Prostate cancer is now the most common cancer amongst British men, with more than 40,000 cases diagnosed each year. Yet research has shown that men are significantly less likely to report ill health than women, and since cancer treatment is typically more effective if diagnosed at the early stages, this reluctance to see a doctor can be a problem. If that sounds like you or someone you know, then here are the symptoms you need to watch out for.
What causes prostate cancer still remains a mystery, but there are factors known to increase your risk. The chances of developing the disease increase as you age, with the majority of cases diagnosed in men over the age of 50. It is also more common in those of African-Caribbean or African descent, and in those who have immediate relatives that have been affected.
Unfortunately, prostate cancer usually develops slowly and displays no symptoms for some years. In general, you'll only notice a problem when the prostate is large enough to affect the urethra, which can lead to an increased need to urinate, often during the night, straining while urinating or having trouble getting started, and a feeling that your bladder has not fully emptied. Though these symptoms don't necessarily mean you've got prostate cancer, you shouldn't dismiss them, but visit your doctor just to be on the safe side.
Initial testing for prostate cancer is fairly simple. Your doctor will typically use a blood test to check for an elevated level of prostate-specific antigen (PSA), and a digital rectal examination, which, while uncomfortable, should be a quick and painless procedure. Blood tests are not always offered, as an increased level of PSA may not be specific to prostate cancer, but you can ask to be tested. A urine test may also be required in order to rule out infection as the cause of the symptoms. Should your doctor find something to be concerned about during these initial tests, you may be referred for a biopsy to provide a more reliable assessment.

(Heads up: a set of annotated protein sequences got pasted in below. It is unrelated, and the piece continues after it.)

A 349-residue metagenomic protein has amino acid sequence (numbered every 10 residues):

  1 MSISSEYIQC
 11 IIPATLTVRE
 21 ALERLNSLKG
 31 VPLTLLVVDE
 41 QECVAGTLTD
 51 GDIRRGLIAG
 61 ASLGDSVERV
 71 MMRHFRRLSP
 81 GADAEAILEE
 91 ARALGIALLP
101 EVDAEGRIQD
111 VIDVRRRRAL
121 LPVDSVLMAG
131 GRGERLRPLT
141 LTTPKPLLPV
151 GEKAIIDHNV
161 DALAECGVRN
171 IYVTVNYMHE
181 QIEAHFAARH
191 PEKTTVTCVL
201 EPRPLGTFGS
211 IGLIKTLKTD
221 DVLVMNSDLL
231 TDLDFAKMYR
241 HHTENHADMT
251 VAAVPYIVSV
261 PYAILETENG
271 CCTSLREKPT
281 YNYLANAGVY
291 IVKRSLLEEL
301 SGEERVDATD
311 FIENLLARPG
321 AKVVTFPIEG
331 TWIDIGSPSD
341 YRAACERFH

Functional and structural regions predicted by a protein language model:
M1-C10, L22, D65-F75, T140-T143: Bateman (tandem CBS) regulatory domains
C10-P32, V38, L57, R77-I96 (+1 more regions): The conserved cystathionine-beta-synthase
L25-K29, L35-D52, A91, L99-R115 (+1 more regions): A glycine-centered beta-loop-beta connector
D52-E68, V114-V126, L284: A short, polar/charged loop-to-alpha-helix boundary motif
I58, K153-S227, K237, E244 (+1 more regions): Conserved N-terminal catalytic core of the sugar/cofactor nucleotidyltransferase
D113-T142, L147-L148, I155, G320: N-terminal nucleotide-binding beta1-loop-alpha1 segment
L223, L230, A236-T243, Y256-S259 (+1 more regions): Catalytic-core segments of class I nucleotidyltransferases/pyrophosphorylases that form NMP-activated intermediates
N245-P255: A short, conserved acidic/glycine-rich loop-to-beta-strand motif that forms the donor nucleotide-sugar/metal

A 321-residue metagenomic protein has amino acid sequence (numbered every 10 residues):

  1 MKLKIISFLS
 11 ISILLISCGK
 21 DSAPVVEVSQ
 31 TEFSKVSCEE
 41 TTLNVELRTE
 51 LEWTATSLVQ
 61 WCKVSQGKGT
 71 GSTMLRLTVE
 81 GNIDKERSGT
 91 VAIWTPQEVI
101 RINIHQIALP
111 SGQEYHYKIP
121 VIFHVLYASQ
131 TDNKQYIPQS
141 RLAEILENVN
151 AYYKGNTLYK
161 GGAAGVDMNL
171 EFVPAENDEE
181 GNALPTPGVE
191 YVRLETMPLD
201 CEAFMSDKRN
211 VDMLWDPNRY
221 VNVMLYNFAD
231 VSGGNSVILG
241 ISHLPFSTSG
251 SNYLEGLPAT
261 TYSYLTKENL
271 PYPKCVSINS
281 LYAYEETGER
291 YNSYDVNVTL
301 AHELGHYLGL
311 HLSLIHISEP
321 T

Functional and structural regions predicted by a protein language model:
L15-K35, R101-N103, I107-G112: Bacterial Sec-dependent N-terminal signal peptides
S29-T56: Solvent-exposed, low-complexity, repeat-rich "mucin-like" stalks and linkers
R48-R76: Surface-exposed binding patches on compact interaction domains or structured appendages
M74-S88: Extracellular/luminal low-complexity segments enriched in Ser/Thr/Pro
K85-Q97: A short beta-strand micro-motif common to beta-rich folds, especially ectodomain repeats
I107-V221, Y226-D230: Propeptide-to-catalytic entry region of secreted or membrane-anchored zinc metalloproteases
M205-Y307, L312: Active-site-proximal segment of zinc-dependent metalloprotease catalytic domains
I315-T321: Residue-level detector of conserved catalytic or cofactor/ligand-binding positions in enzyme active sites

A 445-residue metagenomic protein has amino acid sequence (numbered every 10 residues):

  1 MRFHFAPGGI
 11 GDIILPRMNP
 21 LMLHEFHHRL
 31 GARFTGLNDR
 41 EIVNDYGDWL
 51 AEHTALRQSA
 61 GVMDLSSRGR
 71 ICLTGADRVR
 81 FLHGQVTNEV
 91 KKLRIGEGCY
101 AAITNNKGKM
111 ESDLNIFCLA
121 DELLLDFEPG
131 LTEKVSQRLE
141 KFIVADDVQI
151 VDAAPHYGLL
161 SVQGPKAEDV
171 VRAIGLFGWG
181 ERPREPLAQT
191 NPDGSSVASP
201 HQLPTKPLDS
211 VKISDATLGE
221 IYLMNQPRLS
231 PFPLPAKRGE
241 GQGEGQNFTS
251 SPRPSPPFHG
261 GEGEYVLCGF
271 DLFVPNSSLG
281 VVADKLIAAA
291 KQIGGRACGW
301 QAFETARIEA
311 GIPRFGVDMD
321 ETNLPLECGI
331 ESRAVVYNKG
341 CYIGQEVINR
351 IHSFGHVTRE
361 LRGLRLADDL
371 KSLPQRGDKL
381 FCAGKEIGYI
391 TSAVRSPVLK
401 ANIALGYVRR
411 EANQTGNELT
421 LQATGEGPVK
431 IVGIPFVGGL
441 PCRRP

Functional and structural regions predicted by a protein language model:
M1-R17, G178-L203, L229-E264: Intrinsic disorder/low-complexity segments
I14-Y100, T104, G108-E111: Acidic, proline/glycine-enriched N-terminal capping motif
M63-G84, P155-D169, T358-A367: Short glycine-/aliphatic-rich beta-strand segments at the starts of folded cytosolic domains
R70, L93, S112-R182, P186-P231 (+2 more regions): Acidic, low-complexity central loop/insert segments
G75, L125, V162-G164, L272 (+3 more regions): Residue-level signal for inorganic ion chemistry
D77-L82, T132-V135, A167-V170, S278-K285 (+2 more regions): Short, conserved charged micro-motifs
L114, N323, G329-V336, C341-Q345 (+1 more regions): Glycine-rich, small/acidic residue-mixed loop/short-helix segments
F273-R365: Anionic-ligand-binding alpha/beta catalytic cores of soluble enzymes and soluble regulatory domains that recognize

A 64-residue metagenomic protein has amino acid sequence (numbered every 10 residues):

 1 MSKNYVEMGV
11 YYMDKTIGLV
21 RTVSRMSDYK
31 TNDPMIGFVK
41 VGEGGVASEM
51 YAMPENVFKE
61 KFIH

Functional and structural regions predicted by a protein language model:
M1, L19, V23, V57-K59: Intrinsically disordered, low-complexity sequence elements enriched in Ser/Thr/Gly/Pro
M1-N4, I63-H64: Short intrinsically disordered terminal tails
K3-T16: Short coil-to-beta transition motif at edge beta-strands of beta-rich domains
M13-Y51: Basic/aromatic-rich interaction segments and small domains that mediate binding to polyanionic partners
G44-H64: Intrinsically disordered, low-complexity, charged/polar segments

Since prostate cancer is a slow-growing disease, if caught at an early stage, you may not need immediate treatment. Instead, your specialist may advise a 'watch and wait' strategy where the situation is carefully monitored. Where treatment is required, provided the cancer has been diagnosed at an early stage, surgery to remove the prostate, and possibly radiotherapy or hormone therapy may be prescribed as a course of action. These treatments can cause side effects such as erectile dysfunction and urinary incontinence. As long as the cancer has not spread, the survival rates for prostate cancer are good. 2010 to 2011 figures show that 84 per cent of men were expected to live for ten years or more.
Though the cause of prostate cancer is still unknown, research has shown that lifestyle factors may increase the risk. According to Prostate Cancer UK, soy foods, green tea, cruciferous vegetables and foods containing lycopene (such as tomatoes) or selenium (found in Brazil nuts, fish, liver and kidney) may have a protective effect. On the flip side, a diet high in dairy, processed and red meat, saturated fat and alcohol may increase the risk, so a healthy balanced diet is advised. In line with this potential factor, obese men have been found to suffer more often than men who keep fit, so maintaining a healthy weight and getting regular exercise are also important for reducing your risk. The more you do, and the more vigorous it is, the lower your chances of developing prostate cancer, but even increasing the amount a little can make a big difference.
Remember, the key to treating prostate cancer is to catch the disease early - so if you have noticed any unusual symptoms, don't dismiss them. Visit your doctor and get checked.
Have you been diagnosed or treated for prostate cancer? What advice would you give to men reluctant to visit their doctor? Leave your comments below...